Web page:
– When both tanks are full (~650 gals) I simply unscrew the flexible spout, cap the PVC so bugs don’t get in and lay the flexible spout so water runs away from house.
– The flower pots are on the corners to keep my 3 kids from running into it and damaging the system or themselves (more likely themselves).
– Ignore the white rope… I seeded some white dutch clover/grass mix and it is a kid-deterrent.
– I can’t explain the joy of having fresh clean water at your disposal for your vegetable garden
With water comes new life.
That is awesome!
Belize is one of those places that has a “wet” season and a “dry” season.
Between those are fairly short spans of time, what you might call “shoulder” seasons. The “wet” season here coincides roughly with the hurricane season, but it can remain remarkably wet well into December and occasionally half of January. Then, it’s absolutely bone-dry until (usually) late May to mid-June.
When we had our house built, we put gutters all around the roof and led them to a 4 inch PVC pipe that drained into a 600 gallon unlined concrete cistern. It came “ready-made” as a pre-cast septic tank, to save labor cost, mainly. We installed a pressure pump along with 3 outdoor spigots to allow us to do things like water the plants, wash the car, pressure-wash the building, and so on.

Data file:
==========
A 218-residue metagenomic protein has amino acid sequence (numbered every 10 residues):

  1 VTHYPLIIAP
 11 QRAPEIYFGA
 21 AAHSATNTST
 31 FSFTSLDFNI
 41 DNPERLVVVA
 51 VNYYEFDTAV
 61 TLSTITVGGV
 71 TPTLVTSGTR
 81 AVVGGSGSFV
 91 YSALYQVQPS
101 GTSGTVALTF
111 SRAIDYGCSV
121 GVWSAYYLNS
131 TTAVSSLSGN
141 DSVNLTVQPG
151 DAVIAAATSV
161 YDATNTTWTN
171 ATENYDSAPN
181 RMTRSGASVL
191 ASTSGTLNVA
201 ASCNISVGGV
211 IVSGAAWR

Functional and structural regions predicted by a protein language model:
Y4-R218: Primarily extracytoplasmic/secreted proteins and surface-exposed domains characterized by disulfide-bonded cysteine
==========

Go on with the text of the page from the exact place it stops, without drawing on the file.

We also designed our landscaping along the lines of “Dry landscaping” with only a small area of actual “lawn”. We planted trees to provide shade, to reduce moisture loss during the heat of the day. We found that white marble-chips were locally available, and used an inch or so of that over the “Desert” part of our lot.
That really helps, because it reflects the sunlight and helps hold water in the soil, and it means we don’t have to trek through mud all through the wet season.
I quickly found out that 600 gallons was woefully inadequate.
It would run out of water only two months into the dry season.
Later I had an outbuilding about 16 by 24 feet constructed, and under it (rather than a concrete slab) we made a concrete cistern that would hold about 60″ of water before it would drain to its overflow tubes.